Spread the Bar, But Not That Way: Holding the Snatch Overhead
Greg Everett

A lot of people have been cued to "spread the bar" or "pull the bar apart" when overhead in the snatch. I'm not a big fan of this cue, because in my mind, the effort to pull a bar apart means gripping it tightly. A tight grip on the bar overhead and/or as you're trying to finalize the lockout will slow the elbow extension down and limit how well the elbows can ext

If you want to think of spreading the bar, do it by pushing the bar apart through youir palms. Push the palms to the sides away from the elbows and keep the grip loose. This idea of pushing will also help you flip the hands and secure the bar overhead as you transition from pulling under the bar to punching down under it when receiving the snatch.

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Greg Everett is the owner of Catalyst Athletics, coach of the USA Weightlifting National Champion team Catalyst Athletics, author of the books Olympic Weightlifting: A Complete Guide for Athletes & Coaches and Olympic Weightlifting for Sports, director/writer/producer/editor/everything of the documentary American Weightlifting, co-host of the Weightlifting Life Podcast, and publisher of The Performance Menu journal. He is an Olympic Trials coach, coach of over 30 senior national level or higher lifters, including national medalists, national champion and national record holder; as an athlete, he is a fifth-place finisher at the USAW National Championships, masters national champion, masters American Open champion, and masters American record holder in the clean & jerk. Follow him on Instagram, Facebook and YouTube, and sign up for his free newsletter here.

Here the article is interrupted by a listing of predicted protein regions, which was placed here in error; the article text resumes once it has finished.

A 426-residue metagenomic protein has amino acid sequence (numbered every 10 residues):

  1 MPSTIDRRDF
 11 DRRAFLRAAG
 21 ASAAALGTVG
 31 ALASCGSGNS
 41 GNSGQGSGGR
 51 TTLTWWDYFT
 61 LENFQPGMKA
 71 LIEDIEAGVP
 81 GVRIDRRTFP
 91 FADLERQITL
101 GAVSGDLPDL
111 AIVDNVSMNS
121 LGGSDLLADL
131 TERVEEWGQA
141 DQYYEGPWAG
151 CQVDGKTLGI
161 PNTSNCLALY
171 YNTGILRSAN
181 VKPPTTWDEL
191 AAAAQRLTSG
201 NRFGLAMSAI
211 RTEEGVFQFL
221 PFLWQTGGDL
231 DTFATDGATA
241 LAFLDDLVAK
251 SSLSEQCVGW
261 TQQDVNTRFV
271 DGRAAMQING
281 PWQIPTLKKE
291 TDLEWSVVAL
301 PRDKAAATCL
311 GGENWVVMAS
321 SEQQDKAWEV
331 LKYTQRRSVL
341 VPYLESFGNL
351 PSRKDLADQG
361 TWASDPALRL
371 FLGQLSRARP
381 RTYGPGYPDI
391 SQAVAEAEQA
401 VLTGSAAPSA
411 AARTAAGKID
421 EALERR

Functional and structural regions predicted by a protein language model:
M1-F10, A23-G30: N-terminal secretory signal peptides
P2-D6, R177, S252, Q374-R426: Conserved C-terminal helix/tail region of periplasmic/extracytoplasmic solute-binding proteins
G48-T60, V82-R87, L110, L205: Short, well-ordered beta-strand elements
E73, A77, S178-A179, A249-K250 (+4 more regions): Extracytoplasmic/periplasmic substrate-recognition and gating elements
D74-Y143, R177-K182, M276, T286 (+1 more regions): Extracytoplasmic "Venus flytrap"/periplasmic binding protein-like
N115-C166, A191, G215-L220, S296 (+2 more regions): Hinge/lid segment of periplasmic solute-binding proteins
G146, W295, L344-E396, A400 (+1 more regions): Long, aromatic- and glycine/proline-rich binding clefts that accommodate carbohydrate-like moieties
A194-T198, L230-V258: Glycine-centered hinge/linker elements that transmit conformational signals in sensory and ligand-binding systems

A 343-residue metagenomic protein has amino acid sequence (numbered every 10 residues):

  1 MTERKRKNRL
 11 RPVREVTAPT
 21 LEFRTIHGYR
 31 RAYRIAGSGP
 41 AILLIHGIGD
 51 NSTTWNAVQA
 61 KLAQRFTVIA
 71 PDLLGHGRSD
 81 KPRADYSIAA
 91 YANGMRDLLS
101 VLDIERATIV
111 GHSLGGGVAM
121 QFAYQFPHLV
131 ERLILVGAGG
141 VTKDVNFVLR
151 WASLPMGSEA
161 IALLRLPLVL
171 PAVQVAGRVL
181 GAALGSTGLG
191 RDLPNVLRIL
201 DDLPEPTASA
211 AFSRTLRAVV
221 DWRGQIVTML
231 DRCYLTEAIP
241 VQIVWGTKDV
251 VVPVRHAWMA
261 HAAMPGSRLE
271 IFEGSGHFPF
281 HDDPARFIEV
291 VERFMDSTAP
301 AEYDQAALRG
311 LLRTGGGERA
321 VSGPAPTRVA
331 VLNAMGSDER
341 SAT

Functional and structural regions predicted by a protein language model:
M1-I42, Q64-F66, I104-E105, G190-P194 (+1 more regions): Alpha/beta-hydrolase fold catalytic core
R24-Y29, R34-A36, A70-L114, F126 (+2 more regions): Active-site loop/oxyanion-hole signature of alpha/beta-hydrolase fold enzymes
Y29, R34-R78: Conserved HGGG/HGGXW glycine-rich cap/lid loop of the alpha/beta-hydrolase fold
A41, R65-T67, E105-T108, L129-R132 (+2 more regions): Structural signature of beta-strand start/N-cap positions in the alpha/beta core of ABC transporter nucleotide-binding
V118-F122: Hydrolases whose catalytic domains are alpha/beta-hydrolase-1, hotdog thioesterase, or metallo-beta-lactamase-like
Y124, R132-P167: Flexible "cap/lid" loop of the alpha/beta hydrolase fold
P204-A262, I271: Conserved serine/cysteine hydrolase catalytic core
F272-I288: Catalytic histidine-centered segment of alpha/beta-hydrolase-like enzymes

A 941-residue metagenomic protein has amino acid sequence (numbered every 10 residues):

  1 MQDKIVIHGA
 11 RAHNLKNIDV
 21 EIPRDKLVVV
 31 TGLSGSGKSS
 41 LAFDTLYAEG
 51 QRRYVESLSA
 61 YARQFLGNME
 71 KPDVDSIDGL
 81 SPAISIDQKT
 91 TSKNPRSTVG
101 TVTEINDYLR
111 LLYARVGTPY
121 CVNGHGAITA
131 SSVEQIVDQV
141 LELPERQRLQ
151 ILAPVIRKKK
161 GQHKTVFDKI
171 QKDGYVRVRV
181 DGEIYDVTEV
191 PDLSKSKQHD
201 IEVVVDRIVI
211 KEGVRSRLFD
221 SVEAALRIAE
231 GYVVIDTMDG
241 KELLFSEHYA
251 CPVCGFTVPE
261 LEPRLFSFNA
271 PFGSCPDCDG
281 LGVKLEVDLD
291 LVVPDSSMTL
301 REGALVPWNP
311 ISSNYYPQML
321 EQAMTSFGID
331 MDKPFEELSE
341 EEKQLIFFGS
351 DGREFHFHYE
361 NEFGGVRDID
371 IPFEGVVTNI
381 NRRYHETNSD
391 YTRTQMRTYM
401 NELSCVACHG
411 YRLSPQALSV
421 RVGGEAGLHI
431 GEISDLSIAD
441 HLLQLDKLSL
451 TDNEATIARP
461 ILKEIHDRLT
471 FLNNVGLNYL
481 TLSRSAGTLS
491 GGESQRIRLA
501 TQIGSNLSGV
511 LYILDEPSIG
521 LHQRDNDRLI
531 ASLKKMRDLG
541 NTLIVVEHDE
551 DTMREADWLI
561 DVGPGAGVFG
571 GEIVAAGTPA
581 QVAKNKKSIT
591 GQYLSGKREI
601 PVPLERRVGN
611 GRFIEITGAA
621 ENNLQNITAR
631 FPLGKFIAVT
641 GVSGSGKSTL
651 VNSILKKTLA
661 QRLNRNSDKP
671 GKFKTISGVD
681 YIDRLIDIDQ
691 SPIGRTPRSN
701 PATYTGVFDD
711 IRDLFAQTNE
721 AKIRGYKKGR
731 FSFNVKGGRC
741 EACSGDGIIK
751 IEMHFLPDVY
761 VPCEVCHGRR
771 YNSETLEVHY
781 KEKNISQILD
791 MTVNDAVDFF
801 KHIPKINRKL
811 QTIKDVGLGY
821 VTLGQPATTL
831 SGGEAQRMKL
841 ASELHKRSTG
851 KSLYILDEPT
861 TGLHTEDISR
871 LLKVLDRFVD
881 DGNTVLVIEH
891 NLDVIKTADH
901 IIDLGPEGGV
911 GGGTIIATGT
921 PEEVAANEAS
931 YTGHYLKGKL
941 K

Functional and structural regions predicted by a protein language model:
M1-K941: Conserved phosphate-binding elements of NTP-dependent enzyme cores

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Steve 2012-08-29
Great suggestion, Ive recently been struggling withthisaspect of my snatch, thanks!
Constantine 2012-10-10
I discovered this queue for myself when getting into squat jerking and clean grip overhead squatting. I think the important thing to realize when you are 'spreading the bar' is it is cue designed to get you to activate your scaps and pull then back to create a strong base to support the weight (and help you put the bar in a position where you can stay balanced in the bottom of the squat) rather than a cue for getting a good grip or something...
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